Crowd-Pleasing Kitchen

Crowd-Pleasing Kitchen

With a towering 22-foot ceiling and hot classic touches, it is not surprising that this is where everyone would like to congregate.
1.Calm and Bright
When Katy Varney along with her husband, Dave Goetz, began renovating Dave’s childhood Nashville home, their love of entertaining and cooking influenced every facet of the kitchen, that was opened and brightened up with two colors of white (one on walls, one on cabinetry).
2.Party Compatible
A 13-by-4-foot island provides ample prep room, divides work spaces for cooking and cleanup, and serves as a spot for casual grazing or diningroom.
A dishwasher-adjacent sink, flanked by cupboards customized to hold tableware, makes post-party put-aways a cinch.

  1. Open and Airy
    Architect Michael Marchetti designed a 22-foot pitched and planked ceiling to add height to the space, in addition to allow in more light in the gable window. In keeping with the house’s historic character, the white oak floorboards were stained to take on a classic look.
  2. Steeped in History
    Jugs out of Cascade Hollow Distilling Co., founded by Dave’s great-grandfather and residence to George Dickel Tennessee Whisky, have pride of place on the countertops. The island’s baker’s table, topped with Montclair Danby marble, shops the bowls used for your household’s vacation plum pudding.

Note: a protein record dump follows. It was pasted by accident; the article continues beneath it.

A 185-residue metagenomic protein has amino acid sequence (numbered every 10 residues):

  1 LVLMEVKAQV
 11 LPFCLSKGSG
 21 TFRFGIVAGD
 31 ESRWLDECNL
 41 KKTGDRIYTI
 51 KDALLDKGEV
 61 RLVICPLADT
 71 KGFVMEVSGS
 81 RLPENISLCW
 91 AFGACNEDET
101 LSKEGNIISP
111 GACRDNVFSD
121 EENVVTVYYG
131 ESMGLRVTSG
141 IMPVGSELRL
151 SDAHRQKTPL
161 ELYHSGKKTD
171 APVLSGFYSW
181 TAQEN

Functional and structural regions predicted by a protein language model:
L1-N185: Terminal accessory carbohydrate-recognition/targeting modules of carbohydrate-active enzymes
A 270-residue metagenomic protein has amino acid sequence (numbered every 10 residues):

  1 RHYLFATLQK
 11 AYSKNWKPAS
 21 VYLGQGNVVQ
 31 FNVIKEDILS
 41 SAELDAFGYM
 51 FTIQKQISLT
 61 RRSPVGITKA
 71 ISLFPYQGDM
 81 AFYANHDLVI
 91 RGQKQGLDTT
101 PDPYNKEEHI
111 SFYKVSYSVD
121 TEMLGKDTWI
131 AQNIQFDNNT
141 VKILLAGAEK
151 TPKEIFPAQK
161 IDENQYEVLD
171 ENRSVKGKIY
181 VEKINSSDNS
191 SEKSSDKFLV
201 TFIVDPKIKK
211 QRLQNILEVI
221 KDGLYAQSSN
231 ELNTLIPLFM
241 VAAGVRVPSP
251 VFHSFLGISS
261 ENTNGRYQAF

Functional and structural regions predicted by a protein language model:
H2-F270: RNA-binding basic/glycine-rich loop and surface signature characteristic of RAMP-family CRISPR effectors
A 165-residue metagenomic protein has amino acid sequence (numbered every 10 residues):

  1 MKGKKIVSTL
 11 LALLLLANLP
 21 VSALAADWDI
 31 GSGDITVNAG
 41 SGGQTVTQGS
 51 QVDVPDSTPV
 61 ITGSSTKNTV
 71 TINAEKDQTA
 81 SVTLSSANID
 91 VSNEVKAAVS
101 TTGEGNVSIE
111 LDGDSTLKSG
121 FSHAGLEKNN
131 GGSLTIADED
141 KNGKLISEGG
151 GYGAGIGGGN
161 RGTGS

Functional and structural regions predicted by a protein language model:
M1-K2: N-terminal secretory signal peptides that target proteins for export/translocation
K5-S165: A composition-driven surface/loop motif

Designer Barbara Rushton crowned the table
(in Katy’s family since the 1800s) with a scrolly chandelier.
The hand-built hutch houses Christmas china. “In December, we exclusively use holidayware,” says Katy.
From the black granite countertops to the custom range hood and iron pot rack, the couple opted for design details that are functional and timeless.
Four small pantries serve as the kitchens’ endcaps.
Windows are sand- blasted with “Sweets,” “Savories,” “Sundries,” and “Secrets,” which is “where I keep my recipes,” Katy says.
PLUM DELICIOUS Dave’s mother was co-owner of Warrenton Old English Plum Pudding in Tennessee. The dish (original recipe, below) is a family tradition.

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